It’s been decades since the Red Ribbon Army fell to Goku and friends back in the original Dragon Ball, but someone is still keeping the lights on behind the scenes… It’s Magenta, a corrupt businessman and the son of Commander Red himself! In order to build the army back to its former glory, he manipulates Dr. Gero’s equally brilliant grandson Dr. Hedo into building two new androids to stop the “dangerous aliens” (the Z fighters) who’ve been causing unchecked destruction for years. With Goku and Vegeta off training on Beerus’ planet, it’s up to Piccolo and Gohan to stop this new threat from taking over the world!
Quick note: While this movie is being billed as the sequel to Dragon Ball Super: Broly, you don’t need to have seen that film to understand this one. Broly, Cheelai, and Lemo do show up, but they’re basically just eating snacks in the background the whole time, so don’t worry about being confused if you missed their first appearances.
One of the fun things about this film is how it shifts the perspective from “superpowered martial artists fighting aliens for the fate of the universe” to the everyday lives of the people who have to deal with said superpowered martial artists fighting aliens for the fate of the universe. Who are these mysterious gi-wearing weirdos? How can they fly and change their hair color just by screaming? And just think of all of the collateral damage they’ve left in their wake!
This is the angle Magenta takes when he recruits Dr. Hedo into his scheme, and since Dr. Hedo is a young genius with a love for costumed superheroes, he takes the bait so he can act out his dreams of saving the world from evildoers. His androids, Gamma 1 and Gamma 2, are just as over-the-top in their own ways – Gamma 1 approaches the idea of “justice” with the stoic severity of Batman, and Gamma 2 is a flashy dudebro who provides his own sound effect balloons with holograms projected behind him. These characters are villains by definition, but they’re really just doing what they think is right and they’re so earnest that you can’t help but love them.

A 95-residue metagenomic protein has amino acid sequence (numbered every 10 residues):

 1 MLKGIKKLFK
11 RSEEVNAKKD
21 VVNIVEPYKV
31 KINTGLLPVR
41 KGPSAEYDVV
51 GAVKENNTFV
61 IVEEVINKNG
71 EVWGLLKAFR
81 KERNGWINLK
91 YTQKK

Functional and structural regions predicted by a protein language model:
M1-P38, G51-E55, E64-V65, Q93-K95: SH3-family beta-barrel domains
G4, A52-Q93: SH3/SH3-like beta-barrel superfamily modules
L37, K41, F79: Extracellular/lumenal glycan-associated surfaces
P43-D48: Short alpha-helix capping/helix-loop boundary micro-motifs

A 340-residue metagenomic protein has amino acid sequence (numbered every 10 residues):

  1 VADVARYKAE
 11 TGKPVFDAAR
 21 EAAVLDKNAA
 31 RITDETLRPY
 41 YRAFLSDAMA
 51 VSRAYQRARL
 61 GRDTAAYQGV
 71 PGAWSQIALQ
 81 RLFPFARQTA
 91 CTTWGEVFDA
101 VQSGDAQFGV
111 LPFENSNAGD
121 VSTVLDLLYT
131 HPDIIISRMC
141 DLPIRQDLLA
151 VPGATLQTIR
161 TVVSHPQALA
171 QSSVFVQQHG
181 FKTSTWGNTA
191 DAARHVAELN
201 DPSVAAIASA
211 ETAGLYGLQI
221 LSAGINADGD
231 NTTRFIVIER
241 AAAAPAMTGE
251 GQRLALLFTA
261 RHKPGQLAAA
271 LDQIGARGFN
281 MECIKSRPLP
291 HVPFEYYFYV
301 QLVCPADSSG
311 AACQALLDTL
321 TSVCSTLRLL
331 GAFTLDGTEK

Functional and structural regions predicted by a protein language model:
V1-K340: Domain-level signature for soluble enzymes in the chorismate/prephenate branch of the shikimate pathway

We also get to see sides of Piccolo that aren’t usually explored. He infiltrates the Red Ribbon Army base and uses all of his intellect and cunning to foil Magenta’s plans from the inside, while at the same time subtly coaxing Gohan to man up and defend the Earth instead of wasting away studying bugs for some silly Ph. D. He even has to contend with his past reputation as the evil King Piccolo and calls upon knowledge from his time as Kami to find a way to power himself up. Yes, he still gets some hilarious moments of being the Z fighters’ resident babysitter, but it’s nice that this film acknowledges Piccolo’s complex past and identity in a way that actually affects the plot.
This is the first fully 3D animated entry in the Dragon Ball franchise, going for a cel animated look that carries much the same charm as the original art. It can take some getting used to for sure, but we feel that it doesn’t take away from Akira Toriyama’s signature style at all. The only problem is that it doesn’t really add much, either. There’s nothing here that couldn’t have been done just as effectively with 2D animation. Still, for the more cartoony vibe that this film is going for, it serves its purpose well.
What we’re much more impressed by is the voice acting. We watched the English dub, and you can tell that everyone had so much fun bringing these characters to life! Series veterans like Christopher Sabat (Piccolo, Vegeta) and Kyle Hebert (Gohan) add new dimension to their iconic roles, while newcomers like Zach Aguilar (Dr. Hedo), Aleks Le (Gamma 1), and Zeno Robinson (Gamma 2) bring their own unique vibes that Dragon Ball hasn’t really had before. We’ve even got Charles Martinet, best known for his portrayal of Mario, putting on his best New York mobster accent for Magenta! All in all, it’s tons of fun.
Dragon Ball Super: Super Hero doesn’t take itself too seriously, and even though that approach leads to a lot of funny moments, it’s also a detriment at times. As interesting as they are, the new characters and powerups feel… disposable. We know that this is nothing new for questionably canon anime movies, but with only a few exceptions, there’s not much about this film that we’ll remember for very long. Even the climax is a bit lackluster, feeling tacked on just to give the story an excuse to be a movie instead of a short anime arc. If it had cut down on the gags somewhat and made the villains more threatening, Piccolo’s return to main character status would’ve had more gravitas instead of feeling like the writers were just throwing him a bone.